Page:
Tiye was not of royal blood but it seems that her parents were of some significance within the court of Tuthmosis IV. Her father Yuya had the position of Kingís Lieutenant of Chariotry and Master of the Horse and her mother was Superintendent of the Harem of Min of Akhmim and of Amun of Thebes. Both parents were important enough to be buried in The Valley of the Kings.
Tiye became the Great Royal Wife of Amenhotep III during the second year of his reign, which made her his most important wife. In those days Kings could have many wives with one being the most important and given the title of “Great Royal Wife”.
This was not her only title, other titles she had reflect the might and status Queen Tiye had in these days. Her titles were: The Heiress, Great Favored Mistress of All Countries, Lady of Delight who Fills the Palace with Love, Lady of the Two Lands and Mistress of Upper and Lower Egypt.
Tiye had six children. Two sons: Tuthmose V and Amenhotep IV. She also had four daughters: Sitamun, Isis, Henut-taneb, and Beketaten. It has been said that Tiye’s oldest daughter Sitamun also married her father and also became the Great Royal Wife of Amenhotep III. This seems to have been a symbolic marriage with mostly many religious and administrative duties butno offspring.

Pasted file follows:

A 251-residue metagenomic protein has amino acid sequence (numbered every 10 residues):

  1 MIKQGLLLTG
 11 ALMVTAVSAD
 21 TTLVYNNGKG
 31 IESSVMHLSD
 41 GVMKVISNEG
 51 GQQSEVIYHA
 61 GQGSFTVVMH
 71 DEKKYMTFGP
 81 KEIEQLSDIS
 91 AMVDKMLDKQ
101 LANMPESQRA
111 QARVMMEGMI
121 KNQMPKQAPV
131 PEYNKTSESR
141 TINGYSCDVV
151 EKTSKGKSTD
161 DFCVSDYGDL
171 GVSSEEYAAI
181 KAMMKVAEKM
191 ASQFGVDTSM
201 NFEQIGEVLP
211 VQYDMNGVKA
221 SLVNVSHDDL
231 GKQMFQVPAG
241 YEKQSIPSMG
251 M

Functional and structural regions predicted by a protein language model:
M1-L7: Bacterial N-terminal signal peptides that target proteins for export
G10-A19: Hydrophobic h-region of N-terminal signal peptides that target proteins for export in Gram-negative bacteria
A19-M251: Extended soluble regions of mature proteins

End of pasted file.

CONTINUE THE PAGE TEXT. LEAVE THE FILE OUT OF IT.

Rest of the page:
Although Tiye is thought of as being the mother of Beketaten, the father of this daughter has never been confirmed.
Tiye was not only influential during the 38 years long reign of Amenhotep III but she continued to have influence on politics during the reign of her second son Amenhotep IV. She even moved along when Amenhotep IV changed his name to Akhenaten and left Thebes to build the new capital of Egypt, Akhetaten, now referred to as Amarna and meaning “The Horizon of the Aten”.
It is believed that when Queen Tiye died she was not buried in the Valley of the Kings but in Akhetaten. After Akhenatens death her body was moved to a tomb in the Valley of the Kings.A mummy called “The elder Lady” was found in KV35 and later identified as being the mummy of Tiye. Identification took place by probing the hair of the mummy and comparing the sample through DNA-analysis with a lock of hair found in the tomb of Tutankhamun. This lock of hair was stored in a miniature coffin with Tiye’s name written on it, making identification of the mummy possible.Some say that the teeth of the mummy seem to belong to a woman in her mid-twenties and not to an older woman Tiye must have been so to some the identification of the mummy is still disputed.